Entering the 40th Year in Martial Arts - A Kung-Fu Journey
September 20, 2012
Thirty-nine years ago today, I attended my first martial arts class. My teacher was Grandmaster Sin The of Lexington, Kentucky. I was 20 years old and had been inspired by the Kung-Fu TV show and Bruce Lee's "Enter the Dragon."
Sin The taught Shaolin-Do Karate. It was kung-fu, but he called it karate because, I believe, he thought Americans knew the term. We wore karate gis and had a colored belt system. It was only years later that I realized how strange that was.
For the first three weeks, we learned all basics -- no kata. Our basics included:
--How to make a fist.
--How to keep the wrist locked with first two knuckles out.
--How to shuto (karate chop) behind the ear and by the neck. This is one of the instances where karate terms were used instead of kung-fu terms.
--How to punch using a twisting action.
We also learned side kicks, back thrust kicks, how to step using a straight punch, how to use a reverse punch, the roundhouse kick and various blocking techniques.
I would go back to my dorm at Eastern Kentucky University and practice stepping, punching, and kicking -- over and over again, at least an hour each day.
I was hooked.
Thirty-nine years ago today, the Bruce Lee craze was in full swing. Suddenly, you could open a martial arts school and you would have students waiting to join. Kung-Fu movies played at theaters all the time.
Sin The's school was a converted garage in the rear of a shopping center in Eastland, a neighborhood in Lexington. On the evening of my first class, the room was so full of students, they spilled out onto the driveway. I was one of the students outside, listening, trying a punch, trying a kick, learning a little bit about this mysterious art.
Not as many students returned the next time, but it was still crowded. Sin The became very successful and at his most successful, he opened a large fitness center with an indoor running track and rooms where he held his classes.
I earned a brown belt over a period of a couple of years, then attended a couple of tournaments in Ohio. That was a serious no-no. We were NOT allowed to attend "outside" tournaments. Sin The held his own tournaments for his students only. He had so many, the crowd would fill up a high school gymnasium.
But when I went to Ohio in 1975, I saw martial artists that blew me away, especially the kung-fu performers. I saw quality that I hadn't seen before. At that point, I left Sin The and began sampling other arts. Even in my early 20s, I possessed a willingness not to invest too much emotion into my teachers. I learned that as soon as you put your teacher on a pedestal, you are treading on thin ice.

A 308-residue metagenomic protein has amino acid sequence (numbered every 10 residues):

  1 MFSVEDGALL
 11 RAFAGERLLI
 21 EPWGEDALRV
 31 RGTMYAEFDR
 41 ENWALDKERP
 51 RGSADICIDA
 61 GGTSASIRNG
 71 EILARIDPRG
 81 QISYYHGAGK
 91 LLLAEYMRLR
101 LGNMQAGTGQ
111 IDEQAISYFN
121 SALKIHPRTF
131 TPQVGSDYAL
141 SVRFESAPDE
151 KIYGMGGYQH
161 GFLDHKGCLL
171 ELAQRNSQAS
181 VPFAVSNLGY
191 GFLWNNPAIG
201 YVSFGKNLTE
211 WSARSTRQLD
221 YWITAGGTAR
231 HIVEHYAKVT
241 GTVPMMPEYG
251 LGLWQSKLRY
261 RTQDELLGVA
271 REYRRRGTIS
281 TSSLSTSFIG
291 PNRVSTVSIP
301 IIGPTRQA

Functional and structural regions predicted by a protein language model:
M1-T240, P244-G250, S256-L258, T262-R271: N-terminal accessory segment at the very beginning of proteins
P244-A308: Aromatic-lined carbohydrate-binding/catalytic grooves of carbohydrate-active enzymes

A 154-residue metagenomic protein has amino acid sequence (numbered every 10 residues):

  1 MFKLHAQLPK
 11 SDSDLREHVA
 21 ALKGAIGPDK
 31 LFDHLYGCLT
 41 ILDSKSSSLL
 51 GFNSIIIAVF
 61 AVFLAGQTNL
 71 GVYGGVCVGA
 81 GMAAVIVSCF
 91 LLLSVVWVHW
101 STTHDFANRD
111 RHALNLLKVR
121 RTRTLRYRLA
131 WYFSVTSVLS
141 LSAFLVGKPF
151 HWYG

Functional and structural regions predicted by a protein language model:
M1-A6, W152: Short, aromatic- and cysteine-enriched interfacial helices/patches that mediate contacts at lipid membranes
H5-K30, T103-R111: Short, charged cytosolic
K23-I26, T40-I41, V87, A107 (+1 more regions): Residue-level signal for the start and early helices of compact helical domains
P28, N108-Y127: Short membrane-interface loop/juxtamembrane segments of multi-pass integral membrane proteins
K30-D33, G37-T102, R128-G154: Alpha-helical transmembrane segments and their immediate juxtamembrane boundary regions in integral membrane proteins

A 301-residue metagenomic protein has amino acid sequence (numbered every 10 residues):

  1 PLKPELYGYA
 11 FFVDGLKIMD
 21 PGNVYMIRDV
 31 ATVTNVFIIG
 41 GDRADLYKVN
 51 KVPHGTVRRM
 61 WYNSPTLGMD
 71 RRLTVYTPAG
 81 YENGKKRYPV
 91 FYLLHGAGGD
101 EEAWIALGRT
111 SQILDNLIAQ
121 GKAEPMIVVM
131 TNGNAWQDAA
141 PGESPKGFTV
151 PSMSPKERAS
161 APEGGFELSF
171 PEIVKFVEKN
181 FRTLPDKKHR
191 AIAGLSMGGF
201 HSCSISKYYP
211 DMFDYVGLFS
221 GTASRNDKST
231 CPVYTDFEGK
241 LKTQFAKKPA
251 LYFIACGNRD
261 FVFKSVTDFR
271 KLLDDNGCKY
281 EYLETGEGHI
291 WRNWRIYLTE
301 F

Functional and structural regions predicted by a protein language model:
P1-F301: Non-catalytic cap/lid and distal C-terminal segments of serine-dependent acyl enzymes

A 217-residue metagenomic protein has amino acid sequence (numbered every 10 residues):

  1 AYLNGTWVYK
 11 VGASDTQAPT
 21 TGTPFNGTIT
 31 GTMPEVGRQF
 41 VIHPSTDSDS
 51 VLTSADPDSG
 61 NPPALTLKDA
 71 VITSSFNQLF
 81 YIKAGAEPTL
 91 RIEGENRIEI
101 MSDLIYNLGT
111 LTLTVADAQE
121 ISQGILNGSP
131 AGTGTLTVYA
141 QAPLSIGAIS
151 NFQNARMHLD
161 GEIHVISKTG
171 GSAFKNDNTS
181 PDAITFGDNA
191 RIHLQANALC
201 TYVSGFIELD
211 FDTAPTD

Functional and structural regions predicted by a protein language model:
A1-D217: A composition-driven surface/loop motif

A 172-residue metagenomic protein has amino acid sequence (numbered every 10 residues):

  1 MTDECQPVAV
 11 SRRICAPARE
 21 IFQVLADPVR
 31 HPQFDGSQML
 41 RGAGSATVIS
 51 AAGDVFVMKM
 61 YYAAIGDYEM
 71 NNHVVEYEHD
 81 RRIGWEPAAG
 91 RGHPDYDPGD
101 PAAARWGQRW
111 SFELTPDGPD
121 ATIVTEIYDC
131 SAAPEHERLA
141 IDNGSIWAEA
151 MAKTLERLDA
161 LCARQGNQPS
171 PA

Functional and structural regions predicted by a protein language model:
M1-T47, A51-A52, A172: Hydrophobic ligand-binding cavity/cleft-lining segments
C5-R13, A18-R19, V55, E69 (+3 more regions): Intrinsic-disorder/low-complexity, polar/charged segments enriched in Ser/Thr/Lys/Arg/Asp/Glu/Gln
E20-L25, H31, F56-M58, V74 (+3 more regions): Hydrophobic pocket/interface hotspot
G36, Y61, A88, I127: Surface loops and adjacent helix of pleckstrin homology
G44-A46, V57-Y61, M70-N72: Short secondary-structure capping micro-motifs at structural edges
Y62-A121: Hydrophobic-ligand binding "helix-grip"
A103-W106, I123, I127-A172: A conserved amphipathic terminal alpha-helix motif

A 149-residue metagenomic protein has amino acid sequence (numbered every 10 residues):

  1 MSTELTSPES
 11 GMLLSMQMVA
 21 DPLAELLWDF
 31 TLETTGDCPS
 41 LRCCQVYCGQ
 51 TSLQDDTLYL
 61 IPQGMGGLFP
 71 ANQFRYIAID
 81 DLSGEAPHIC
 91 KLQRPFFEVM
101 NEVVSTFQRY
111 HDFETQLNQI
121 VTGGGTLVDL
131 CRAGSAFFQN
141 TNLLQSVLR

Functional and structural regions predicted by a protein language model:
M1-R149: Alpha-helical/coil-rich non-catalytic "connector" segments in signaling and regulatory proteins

And it was strange that in two years of hard studying, I can't remember one single conversation Sin The had with me -- no words of encouragement and no personal coaching of my movements. I would see other students who barely tried achieve the same ranking that I received. It made me realize that you didn't have to be good to earn a higher belt.
I worked hard anyway, and by the time I got the brown belt, I was one of his best brown belts. But by that time, the skeptic in me had emerged and I left the school.
I studied Taekwondo and then Wushu before I discovered the internal arts in 1987. One of my teachers closed shop and left town with pre-paid student money (from contracts), and I believe that same teacher stole my wedding ring when I set it down one night so I wouldn't injure other students. One of my teachers enjoyed hurting his students. Another teacher said he created his style after speaking to a disembodied Voice in an empty room for two or three days. The Voice outlined his style and he began teaching it.
Never put your teacher on a pedestal, no matter how high a "master" you perceive them to be. That's one lesson I can teach you after 39 years.
But I'm still hooked on martial arts as I start my 40th year. I still have a lot to learn. Time has taken it's toll on my body but it hasn't quenched my thirst for knowledge, and I still work to get better every day. What can be better than that?
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